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Beyond BLS

Beyond BLS briefly summarizes articles, reports, working papers, and other works published outside BLS on broad topics of interest to MLR readers.

March 2023

A nonlinear Phillips curve: wage rigidities, unemployment, and inflation

Summary written by: Justin Holt

The Phillips curve is an economic model positing that an inverse relationship exists between unemployment and inflation. This inverse relationship provides several potential guidelines for central bank policy. One such guideline is that an equilibrium unemployment rate corresponds to a stable inflation rate, all else held equal.

In “25 years of excess unemployment in advanced economies: lessons for monetary policy” (Peterson Institute for International Economics, Working Paper 22-17, October 2022), Joseph E. Gagnon and Madi Sarsenbayev argue that central banks in the world’s 11 most advanced economies have overestimated the equilibrium rate of unemployment for the past several decades. The authors find that estimates of the equilibrium unemployment rates in these countries are commonly incorrect because of the hypothesis that the Phillips curve is linear.

Gagnon and Sarsenbayev argue that the Phillips curve is nonlinear because of downward wage and price rigidity. More specifically, wages tend not to decrease, even during economic contractions; prices are less rigid, but they also tend not to decrease, especially on average and over the long term. Wage and price rigidity causes the Phillips curve to flatten when the unemployment rate is above its equilibrium rate. The curve was steep and linear in the 1970s and 1980s, when inflation was high. Since the 1990s, however, with inflation averaging about 2 percent (before the pandemic), the Phillips curve has had a negative slope when unemployment rates are low (below the equilibrium rate) and a much flatter slope when unemployment rates are high. Accordingly, the Phillips curve is nonlinear over its range.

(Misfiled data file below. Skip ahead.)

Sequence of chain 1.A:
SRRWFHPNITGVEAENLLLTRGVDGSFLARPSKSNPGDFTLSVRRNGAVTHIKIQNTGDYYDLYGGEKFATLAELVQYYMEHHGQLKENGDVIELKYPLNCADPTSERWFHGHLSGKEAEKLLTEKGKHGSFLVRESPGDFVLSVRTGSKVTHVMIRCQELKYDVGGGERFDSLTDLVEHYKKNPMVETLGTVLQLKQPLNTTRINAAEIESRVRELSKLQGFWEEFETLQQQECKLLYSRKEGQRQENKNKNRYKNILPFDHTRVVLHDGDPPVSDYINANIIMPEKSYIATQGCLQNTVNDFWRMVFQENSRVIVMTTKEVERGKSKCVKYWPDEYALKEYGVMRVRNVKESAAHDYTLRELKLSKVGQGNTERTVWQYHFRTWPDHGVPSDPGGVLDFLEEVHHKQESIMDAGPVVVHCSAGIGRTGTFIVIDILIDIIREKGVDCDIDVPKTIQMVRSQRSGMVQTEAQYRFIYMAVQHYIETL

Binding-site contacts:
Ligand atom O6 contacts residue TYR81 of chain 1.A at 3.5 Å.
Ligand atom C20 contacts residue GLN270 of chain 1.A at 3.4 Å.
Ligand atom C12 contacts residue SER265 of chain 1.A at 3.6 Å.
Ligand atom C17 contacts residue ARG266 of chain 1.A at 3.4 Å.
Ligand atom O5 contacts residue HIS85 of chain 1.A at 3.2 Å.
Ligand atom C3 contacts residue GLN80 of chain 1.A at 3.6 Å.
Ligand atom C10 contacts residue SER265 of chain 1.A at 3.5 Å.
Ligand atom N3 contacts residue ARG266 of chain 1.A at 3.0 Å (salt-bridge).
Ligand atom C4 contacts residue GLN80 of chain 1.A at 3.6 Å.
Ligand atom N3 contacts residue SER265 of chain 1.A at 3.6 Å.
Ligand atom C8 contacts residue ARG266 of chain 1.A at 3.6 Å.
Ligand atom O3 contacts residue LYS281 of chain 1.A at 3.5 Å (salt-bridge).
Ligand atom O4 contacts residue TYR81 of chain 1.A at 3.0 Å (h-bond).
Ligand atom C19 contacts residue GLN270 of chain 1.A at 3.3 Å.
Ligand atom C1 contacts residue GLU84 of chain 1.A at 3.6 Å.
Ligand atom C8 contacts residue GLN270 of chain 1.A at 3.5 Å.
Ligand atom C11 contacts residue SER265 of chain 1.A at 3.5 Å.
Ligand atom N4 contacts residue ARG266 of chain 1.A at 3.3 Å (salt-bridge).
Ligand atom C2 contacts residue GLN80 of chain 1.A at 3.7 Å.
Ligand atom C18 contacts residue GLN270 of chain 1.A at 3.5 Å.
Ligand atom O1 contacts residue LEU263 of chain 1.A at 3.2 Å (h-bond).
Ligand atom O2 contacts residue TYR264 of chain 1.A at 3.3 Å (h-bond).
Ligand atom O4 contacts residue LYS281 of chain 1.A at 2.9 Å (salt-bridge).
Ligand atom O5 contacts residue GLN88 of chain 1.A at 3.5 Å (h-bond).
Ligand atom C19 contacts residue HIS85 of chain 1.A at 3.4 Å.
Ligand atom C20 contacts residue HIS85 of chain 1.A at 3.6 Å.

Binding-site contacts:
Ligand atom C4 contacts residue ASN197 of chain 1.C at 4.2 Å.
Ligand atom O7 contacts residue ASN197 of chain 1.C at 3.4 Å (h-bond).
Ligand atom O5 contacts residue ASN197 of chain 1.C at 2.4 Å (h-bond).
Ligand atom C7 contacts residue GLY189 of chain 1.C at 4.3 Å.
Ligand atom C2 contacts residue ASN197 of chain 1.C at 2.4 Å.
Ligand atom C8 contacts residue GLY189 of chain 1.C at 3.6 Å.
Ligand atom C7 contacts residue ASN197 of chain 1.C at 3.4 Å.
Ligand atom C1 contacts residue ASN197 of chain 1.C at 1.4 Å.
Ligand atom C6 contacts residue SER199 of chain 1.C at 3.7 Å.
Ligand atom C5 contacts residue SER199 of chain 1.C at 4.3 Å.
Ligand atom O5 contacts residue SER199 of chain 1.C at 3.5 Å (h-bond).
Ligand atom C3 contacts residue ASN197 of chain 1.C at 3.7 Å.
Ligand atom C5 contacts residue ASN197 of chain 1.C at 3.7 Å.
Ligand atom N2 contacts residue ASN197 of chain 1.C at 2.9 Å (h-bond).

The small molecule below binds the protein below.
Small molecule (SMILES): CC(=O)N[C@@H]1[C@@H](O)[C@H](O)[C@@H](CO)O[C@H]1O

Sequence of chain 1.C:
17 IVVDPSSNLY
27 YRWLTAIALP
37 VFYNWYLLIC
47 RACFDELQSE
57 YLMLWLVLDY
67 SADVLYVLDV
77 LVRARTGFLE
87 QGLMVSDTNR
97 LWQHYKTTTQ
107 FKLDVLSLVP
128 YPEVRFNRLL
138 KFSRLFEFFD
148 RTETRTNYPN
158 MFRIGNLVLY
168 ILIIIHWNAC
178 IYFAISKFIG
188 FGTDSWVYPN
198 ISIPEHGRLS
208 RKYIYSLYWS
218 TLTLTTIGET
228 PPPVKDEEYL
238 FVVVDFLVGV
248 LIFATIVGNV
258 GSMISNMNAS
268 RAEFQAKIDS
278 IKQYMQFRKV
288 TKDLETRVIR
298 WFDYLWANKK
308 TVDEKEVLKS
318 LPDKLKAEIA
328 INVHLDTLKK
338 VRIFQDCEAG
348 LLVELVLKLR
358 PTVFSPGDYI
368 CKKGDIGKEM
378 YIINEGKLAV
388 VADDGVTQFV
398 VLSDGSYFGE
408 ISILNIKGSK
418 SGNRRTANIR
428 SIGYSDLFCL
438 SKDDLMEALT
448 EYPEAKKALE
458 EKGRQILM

The authors argue that if the Phillips curve is flat when the unemployment rate is above the equilibrium rate, then the equilibrium rate is difficult to estimate. A flat portion of the Phillips curve will contain different unemployment rates corresponding to the same inflation rate. For example, if the Phillips curve is flat above 2-percent unemployment, then the inflation rate will be near zero when the unemployment rate is above 2 percent. As such, there will not be a unique unemployment rate that corresponds to a close-to-zero inflation rate.

Gagnon and Sarsenbayev argue that because central banks rely on a linear Phillips curve model, they overestimate the equilibrium rate of unemployment. As a result, many economies have higher levels of unemployment than are necessary for price stability. The authors provide empirical data to show that the unemployment rate was above the equilibrium rate in the 11 advanced economies for the past 25 years. They estimate that the “true unemployment gap,” the difference between the unemployment rate and its corresponding equilibrium rate, ranged from about –5 percent to nearly 20 percent for different nations.

Gagnon and Sarsenbayev recommend that central banks allow the unemployment rate to move below the estimated equilibrium rate. The authors find that exploring lower unemployment rates is needed to discover the actual slopes of a nonlinear Phillips curve. In addition, allowing the unemployment rate to move lower may help central banks meet their inflation rate targets. Many of the 11 nations have an inflation rate that is commonly below target. Finally, Gagnon and Sarsenbayev find that the increase in inflation in 2021–22 was due to exogenous shocks (especially the recent pandemic). Thus, they argue that low inflation will likely reappear once these shocks abate.